It holds many green wonders of forests and palms but I found the noise of the adjacent highway traffic too distracting to enjoy the bush.

I did marvel at the amazing sight of the purples and oranges and burgundies of the shedding bark of the Angophora costata trunks. This one was surrounded by the spent flower spears of Bottlebrush Grass plants, Xanthorrhoea macronema, as if on guard.

A friend had advised that the Cacti Garden was her favourite; ‘Oh, I don’t like cacti’, I’d said dismissively.

But the large Cacti Garden here was actually amazing! I was so ignorant of the diversity.

Look at these fat green roses, as cupped as any David Austin bloom…

These strange cannon balls were ribbed with prickles and sneakily expanding, yet some incongruously bore a soft yellow flower on top.

These helmeted and shielded warriors were ready for battle, on the alert and checking in all directions.

Yet this sort of vertical cacti looked gently harmless, furry towers, unlike their accompanying army of fierce little green friends.

And I found this the weirdest of all, a tall sculpture of beseeching groups of clasped hands.

I will never dismiss cacti again… and I am now unsure if they really are plants. Their world is weird indeed, but it is also wonderful.

Easy access greens

At nearby Washpool National Park you wind down to Bellbird rainforest campground, surrounded by tall trees and deep shade.

There is an easy walk to Coombadjha Creek, designed for wheelchair access, so perfect for me in my fragile rib-clutching state.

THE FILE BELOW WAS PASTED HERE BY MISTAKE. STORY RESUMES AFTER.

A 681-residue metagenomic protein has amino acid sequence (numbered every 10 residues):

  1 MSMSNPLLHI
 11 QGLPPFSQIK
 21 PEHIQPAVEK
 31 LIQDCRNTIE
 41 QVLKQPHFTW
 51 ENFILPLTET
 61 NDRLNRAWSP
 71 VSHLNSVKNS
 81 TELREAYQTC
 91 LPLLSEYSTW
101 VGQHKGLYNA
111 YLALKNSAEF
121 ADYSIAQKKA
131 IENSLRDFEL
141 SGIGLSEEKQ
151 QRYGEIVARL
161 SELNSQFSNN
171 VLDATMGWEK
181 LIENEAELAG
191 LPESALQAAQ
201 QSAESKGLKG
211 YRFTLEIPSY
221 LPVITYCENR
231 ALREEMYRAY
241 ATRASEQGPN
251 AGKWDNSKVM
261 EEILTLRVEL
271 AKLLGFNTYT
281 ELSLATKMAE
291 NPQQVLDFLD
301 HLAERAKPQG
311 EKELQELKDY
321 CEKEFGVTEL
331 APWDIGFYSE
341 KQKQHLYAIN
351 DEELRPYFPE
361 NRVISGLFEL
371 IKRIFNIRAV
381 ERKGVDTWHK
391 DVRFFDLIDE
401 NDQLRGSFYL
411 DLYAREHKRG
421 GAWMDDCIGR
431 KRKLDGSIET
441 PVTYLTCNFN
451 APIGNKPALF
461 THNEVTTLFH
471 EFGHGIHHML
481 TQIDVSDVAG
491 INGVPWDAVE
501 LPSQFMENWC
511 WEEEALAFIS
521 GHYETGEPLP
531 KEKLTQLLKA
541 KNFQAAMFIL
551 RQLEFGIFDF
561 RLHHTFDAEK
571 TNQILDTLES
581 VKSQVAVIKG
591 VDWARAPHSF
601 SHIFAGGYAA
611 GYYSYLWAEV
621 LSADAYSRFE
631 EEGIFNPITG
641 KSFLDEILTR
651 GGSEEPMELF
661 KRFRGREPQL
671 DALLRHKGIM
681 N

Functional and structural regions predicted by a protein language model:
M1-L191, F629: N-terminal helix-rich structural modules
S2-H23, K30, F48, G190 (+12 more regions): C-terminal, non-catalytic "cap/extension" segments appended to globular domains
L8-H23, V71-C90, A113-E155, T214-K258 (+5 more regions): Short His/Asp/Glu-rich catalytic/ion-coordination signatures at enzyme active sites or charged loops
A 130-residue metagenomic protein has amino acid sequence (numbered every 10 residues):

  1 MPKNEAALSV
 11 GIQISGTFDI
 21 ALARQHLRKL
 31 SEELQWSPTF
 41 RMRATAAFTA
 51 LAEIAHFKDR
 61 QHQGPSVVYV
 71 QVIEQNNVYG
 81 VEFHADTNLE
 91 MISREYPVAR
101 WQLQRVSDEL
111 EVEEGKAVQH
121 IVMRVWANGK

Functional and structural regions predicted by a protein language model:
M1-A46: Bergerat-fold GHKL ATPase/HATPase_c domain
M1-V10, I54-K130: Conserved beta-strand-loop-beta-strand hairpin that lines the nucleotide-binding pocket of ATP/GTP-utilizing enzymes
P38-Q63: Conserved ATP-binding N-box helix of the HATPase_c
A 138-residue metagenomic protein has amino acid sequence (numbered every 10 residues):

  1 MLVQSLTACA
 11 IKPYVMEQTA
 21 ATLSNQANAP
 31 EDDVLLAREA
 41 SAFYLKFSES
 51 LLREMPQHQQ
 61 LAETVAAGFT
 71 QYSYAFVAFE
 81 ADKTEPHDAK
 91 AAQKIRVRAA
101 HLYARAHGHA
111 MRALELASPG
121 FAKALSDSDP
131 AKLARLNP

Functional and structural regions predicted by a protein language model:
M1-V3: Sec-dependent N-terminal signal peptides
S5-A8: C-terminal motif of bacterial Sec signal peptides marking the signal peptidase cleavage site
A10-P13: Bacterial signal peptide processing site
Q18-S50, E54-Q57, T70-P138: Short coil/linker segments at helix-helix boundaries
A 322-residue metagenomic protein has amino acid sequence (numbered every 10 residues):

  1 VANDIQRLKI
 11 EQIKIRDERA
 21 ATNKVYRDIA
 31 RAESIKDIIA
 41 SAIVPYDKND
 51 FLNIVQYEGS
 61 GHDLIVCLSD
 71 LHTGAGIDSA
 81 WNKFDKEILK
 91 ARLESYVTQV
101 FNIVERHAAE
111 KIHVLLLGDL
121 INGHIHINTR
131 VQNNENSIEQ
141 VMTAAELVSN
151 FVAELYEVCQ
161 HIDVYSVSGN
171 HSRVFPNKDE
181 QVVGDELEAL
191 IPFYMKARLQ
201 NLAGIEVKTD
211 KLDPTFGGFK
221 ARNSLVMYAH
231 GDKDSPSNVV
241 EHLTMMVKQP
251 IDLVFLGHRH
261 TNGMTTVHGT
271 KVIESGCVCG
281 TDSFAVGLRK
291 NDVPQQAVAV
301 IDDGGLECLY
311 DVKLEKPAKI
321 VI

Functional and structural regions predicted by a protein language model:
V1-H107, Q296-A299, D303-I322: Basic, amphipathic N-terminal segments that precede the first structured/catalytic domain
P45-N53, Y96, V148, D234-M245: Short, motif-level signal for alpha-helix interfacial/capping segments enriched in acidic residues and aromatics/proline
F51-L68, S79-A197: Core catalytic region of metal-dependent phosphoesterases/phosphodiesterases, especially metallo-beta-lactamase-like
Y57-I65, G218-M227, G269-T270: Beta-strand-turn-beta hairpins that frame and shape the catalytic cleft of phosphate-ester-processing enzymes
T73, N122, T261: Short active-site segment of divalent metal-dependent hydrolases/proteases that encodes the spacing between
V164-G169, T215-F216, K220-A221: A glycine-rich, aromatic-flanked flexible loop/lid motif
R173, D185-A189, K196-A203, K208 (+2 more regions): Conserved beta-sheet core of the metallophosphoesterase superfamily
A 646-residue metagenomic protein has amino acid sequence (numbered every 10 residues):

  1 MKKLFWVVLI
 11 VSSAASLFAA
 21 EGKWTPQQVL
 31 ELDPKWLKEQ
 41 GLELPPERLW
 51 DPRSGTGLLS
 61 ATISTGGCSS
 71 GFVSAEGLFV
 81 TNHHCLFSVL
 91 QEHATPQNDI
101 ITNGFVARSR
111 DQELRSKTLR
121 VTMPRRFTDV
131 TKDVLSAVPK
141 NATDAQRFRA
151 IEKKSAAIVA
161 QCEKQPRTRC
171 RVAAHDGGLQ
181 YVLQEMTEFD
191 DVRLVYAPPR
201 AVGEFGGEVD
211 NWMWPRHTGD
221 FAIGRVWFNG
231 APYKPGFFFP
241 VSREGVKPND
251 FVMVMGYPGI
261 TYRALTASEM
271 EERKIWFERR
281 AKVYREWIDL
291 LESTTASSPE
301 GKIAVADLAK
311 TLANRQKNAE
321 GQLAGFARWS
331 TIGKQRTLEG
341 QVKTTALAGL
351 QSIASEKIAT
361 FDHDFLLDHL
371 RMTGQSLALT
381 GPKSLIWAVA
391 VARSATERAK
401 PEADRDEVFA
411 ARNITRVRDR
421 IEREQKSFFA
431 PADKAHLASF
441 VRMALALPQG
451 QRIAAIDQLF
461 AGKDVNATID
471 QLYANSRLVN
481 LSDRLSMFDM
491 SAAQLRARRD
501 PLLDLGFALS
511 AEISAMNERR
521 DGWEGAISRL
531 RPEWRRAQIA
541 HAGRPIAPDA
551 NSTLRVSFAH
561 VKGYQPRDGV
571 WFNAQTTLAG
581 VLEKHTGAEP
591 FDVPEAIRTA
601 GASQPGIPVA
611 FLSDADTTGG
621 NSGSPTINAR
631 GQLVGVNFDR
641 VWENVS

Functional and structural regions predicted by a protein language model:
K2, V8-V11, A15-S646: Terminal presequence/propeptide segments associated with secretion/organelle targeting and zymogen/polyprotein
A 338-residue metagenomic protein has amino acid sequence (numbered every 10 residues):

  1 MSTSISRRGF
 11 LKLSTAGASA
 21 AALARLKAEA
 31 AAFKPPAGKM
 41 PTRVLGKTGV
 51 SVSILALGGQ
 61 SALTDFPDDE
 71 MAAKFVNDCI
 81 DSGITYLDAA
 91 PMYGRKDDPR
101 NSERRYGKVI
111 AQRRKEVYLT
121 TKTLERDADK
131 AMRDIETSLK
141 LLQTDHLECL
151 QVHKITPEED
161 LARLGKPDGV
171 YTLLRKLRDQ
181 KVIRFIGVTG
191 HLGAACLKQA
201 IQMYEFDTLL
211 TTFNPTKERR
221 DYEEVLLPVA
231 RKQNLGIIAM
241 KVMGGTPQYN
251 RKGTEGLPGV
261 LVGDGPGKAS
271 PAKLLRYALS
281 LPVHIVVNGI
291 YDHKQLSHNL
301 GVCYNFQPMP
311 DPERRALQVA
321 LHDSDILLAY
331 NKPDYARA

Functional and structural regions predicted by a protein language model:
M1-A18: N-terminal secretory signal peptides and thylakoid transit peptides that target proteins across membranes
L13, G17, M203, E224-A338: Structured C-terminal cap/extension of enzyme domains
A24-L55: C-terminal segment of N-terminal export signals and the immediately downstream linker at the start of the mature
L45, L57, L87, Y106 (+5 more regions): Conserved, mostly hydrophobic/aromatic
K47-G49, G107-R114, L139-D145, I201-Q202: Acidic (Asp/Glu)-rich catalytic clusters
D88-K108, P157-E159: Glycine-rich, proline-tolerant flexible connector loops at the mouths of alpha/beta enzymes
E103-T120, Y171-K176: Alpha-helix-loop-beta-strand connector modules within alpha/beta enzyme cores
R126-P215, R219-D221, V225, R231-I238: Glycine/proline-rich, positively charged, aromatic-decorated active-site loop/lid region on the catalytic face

And beside that path there are many rainforest wonders to be seen, like this gorgeous tangle of roots and greenery.

Another uses the exposed roots as protective frames for pockets of moss.

Other mosses need no protection as they cover this fallen tree like a thick green furry pelt. So strokable!

The creek itself is beautiful, and restful, with still pools between small rushes and falls. So restful that I sit there for ages… and listen… and think.

The rocks always draw me in, and this one seemed so generous, with native violets thriving along its one crack.

Many cracks in this work of modern art, moss-topped and lichen-splashed. Couldn’t find the artist’s name…

By gentle waters

On leaving Gibraltar National Park, it is worth stopping just before rejoining the highway, and imbibing the gentle atmosphere of Dandahra Creek.

The path winds through banks of ferns taller than myself, and in many places the creek is as still as a mirror. Still incapacitated to some extent by my fall, I didn’t walk far, but enough to enjoy it.

While the heaths up here apparently blaze with a lot of Christmas Bells at the right time, I only saw an occasional one, always a bright and surprising splash of colour in this green world.

Rocks in shady places are festooned with mosses and lichen and small plants, speaking of stability, of longevity, of multi-purpose and interdependent life.

Even an old fencepost must do its duty in this web of life, hosting so much lichen I had trouble recognising what its original role had been.

High country survival

Gibraltar National Park is an easy drive inland from Glen Innes, on the Gwydir Highway. It is a high country of rocks of all shapes and sizes, so these tall granite columns, called The Needles, were the aim of the first walk I chose to do from where I was to camp for three nights at Mulligans Campground.

The view from the lookout was spectacular, but as always, my eye was drawn to detail, and there were several of these striking plants in flower. Commonly called Native fuschia, Epacris longiflora, I am informed.